We have TV and radio hosts daily invoking the specter of (poorly understood) fascism, drawing links between elected leaders and Maoists, claiming that the government wants to kill your grandparents and steal your guns, that Latin American immigrants are attempt to retake southern parts of the U.S., that gays and lesbians are sexual predators bent on destroying the nation, and that our president is some Kenyan Muslim Socialist Nazi interloper.
Is it the commentator's First Amendment rights to espouse these ideas and beliefs? Yes, just as much as it is my right to call out their insane rhetoric for being incredibly detrimental to the health and long-term stability of our communities.
We should be having a substantial debate about the actual provisions of the health care reform act. We should be discussing our country's policy on how to curb global climate change in a way that helps our economy instead of hurting it. We should be talking about budgets and taxes and campaign finance reform and gun rights and access to mental health treatment and funding for the arts and education and NASA and the wars in Iraq and Afghanistan.
We can't actually do any of that and hope to reach real, viable solutions when the air is choked with willfully ignorant paranoid delusions, propaganda, bigotry and fear-mongering.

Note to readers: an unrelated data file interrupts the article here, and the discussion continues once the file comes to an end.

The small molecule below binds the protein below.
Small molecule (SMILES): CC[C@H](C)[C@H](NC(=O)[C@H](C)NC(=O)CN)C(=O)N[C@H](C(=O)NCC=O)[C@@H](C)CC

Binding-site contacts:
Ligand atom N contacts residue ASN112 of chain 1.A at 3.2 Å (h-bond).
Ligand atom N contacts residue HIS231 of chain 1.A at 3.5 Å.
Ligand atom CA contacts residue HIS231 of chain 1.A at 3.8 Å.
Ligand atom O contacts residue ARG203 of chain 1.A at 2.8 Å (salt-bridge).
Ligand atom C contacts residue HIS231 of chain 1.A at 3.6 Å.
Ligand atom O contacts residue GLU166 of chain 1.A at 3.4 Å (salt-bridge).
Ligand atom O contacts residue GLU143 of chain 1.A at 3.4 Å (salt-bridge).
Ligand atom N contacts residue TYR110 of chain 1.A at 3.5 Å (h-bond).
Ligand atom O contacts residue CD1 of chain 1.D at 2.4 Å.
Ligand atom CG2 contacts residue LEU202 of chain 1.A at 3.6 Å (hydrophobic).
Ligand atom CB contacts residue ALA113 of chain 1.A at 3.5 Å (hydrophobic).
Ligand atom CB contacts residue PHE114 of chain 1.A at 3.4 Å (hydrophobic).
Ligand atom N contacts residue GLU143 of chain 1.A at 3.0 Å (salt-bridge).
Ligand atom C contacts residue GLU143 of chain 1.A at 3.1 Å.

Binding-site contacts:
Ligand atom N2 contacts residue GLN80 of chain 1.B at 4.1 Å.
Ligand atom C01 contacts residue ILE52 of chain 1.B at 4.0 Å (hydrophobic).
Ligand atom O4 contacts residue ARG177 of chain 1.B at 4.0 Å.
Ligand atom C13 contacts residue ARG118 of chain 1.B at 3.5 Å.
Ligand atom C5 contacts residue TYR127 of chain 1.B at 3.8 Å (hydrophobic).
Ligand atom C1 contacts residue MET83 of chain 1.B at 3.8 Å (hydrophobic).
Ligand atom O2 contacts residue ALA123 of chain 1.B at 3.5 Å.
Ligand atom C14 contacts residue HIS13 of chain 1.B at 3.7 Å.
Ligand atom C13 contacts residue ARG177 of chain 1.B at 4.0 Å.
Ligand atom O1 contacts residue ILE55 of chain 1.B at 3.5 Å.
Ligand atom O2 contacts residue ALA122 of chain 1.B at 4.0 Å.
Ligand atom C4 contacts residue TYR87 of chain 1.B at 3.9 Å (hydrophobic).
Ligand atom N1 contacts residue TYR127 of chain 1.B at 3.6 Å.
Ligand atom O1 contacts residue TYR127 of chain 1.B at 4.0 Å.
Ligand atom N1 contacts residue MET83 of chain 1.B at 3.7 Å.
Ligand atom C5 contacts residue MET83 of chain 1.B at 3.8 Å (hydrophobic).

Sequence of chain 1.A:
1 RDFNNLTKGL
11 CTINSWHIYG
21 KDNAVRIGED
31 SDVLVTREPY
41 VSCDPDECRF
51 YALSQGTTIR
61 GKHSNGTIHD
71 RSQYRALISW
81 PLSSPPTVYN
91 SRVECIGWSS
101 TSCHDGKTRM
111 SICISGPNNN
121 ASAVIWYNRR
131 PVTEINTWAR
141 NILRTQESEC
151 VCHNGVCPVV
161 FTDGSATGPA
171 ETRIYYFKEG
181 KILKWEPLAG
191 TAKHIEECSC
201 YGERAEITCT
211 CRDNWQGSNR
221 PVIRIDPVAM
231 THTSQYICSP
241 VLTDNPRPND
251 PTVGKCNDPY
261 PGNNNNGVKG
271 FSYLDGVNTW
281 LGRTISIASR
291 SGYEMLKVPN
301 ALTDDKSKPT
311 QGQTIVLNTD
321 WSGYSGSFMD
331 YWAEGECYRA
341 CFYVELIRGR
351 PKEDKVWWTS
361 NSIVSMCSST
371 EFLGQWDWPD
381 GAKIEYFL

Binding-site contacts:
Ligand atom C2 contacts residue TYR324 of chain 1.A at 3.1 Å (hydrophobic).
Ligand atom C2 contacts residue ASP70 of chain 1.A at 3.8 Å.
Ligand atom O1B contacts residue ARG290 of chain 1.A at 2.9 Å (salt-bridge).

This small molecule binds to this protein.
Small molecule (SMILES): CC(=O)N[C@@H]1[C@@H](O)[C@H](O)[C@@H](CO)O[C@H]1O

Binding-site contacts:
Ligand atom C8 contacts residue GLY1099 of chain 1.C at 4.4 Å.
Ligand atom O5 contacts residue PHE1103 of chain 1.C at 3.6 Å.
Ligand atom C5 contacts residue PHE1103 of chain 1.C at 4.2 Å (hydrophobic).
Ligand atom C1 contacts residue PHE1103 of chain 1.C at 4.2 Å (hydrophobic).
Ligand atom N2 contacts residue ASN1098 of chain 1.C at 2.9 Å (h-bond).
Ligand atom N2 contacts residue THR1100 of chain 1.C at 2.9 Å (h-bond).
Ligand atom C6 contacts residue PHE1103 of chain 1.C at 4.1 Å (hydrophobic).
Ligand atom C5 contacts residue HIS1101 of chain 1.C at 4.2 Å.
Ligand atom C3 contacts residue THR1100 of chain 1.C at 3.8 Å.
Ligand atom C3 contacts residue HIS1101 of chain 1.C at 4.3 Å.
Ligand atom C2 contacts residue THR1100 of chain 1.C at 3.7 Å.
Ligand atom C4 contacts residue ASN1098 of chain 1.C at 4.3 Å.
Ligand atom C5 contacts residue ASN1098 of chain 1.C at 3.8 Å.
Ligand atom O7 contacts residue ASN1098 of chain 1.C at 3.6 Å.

Especially when that toxic combination is helping to feed the crazy notions of people like Loughner and make them feel justified in taking violent action.
I sincerely hope that some good comes from this tragedy that we as a nation do a whole lot of soul searching about how we go about disagreeing with one another, about how we treat each other as countrymen and citizens of a truly interconnected world, and how we react when one among us goes so completely off the rails.
It's not about everyone falling in line or censorship or bans. It's about growing up and learning that we can have a rollicking good debate without resorting to extremes. It's about calling out those responsible for irresponsible rhetoric when it happens. It's about becoming just a little bit more evolved.